Hafner "Rotachute"


This autogyro glider, development work on which was done during World War II by Raoul Hafner and the staff of the Airborne Forces Experimental Establishment at Beaulieu in Hampshire, was intended to land a paratrooper armed with a Bren gun after being dropped with the rotachute from a large transport aircraft designed for the purpose.

A change of policy in 1943 brought the development work to an end.

This autogyro glider consisted of a soldered steel tube framework, carrying the rotor and having its rear part covered with rubberized fabric in which there were two small vertical shutters.

The rotor had two wooden blades articulating on the hub by means of steel hinges. The hub was attached to a small upright com-ponent by a rubber block acting as a universal joint, so that some vertical displacement could occur but vibrations were not transmitted to the main structure.

The rotor controls operated in the opposite way from those on an aircraft. To raise the nose, the control column was pushed forward; to bank to the right, the column was moved to the left.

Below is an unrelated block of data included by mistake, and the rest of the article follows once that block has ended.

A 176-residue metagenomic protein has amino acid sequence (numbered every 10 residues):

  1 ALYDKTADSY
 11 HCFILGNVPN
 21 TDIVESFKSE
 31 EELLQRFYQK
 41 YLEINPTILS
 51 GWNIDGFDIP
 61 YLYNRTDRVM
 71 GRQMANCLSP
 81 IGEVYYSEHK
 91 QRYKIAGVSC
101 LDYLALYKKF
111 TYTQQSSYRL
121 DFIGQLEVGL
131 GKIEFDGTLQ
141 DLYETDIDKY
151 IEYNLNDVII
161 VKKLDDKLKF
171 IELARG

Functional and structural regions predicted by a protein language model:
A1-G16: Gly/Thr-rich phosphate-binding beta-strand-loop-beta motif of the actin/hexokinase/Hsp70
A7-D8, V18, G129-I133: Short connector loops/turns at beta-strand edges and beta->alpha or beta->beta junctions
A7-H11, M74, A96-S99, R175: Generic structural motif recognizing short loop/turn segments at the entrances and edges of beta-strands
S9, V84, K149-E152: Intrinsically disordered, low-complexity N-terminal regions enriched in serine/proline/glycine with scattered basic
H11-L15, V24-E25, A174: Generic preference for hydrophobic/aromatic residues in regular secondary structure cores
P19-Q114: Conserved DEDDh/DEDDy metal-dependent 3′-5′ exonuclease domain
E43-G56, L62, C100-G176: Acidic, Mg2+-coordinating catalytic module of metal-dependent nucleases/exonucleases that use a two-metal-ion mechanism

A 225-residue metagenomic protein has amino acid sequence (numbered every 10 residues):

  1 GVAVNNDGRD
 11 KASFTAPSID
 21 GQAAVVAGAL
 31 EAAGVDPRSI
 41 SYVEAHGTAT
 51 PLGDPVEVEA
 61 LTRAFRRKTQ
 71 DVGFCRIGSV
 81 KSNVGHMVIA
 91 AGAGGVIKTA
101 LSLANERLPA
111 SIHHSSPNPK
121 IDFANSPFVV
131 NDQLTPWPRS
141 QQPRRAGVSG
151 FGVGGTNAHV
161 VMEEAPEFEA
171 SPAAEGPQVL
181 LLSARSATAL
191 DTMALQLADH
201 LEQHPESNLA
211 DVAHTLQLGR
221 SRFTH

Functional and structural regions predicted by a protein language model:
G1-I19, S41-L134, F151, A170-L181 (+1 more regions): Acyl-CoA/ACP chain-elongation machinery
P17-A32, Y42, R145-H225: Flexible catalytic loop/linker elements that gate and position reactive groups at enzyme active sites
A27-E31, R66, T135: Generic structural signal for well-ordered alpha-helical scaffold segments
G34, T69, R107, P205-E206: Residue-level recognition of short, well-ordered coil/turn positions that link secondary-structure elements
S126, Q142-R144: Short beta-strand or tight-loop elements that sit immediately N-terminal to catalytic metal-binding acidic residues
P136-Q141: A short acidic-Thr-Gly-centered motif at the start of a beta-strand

The undercarriage originally consisted of two main wheels joined by an axle and placed almost directly below the rotor. Following towing tests behind a car, changes were made and in the Mark 2 a skid was added. Further tests resulted in the Mark 3, a version of greater length and with a rigid tail. This final prototype was exten-sively towed by a Tiger Moth and on several occasions released from a height of more than 1100m.

This rotachute may be compared with the German Focke Achgelis Fa 330.

P.Lambermont "Helicopters and Autogyros of the World", 1958

Hafner Rotachute Mk.3

Technical data for "Rotachute"

Number of seats: 1, rotor diameter: 4.57m, height: 2.08m, weight fully loaded: 134kg, empty weight: 34kg, cruising speed: 136km/h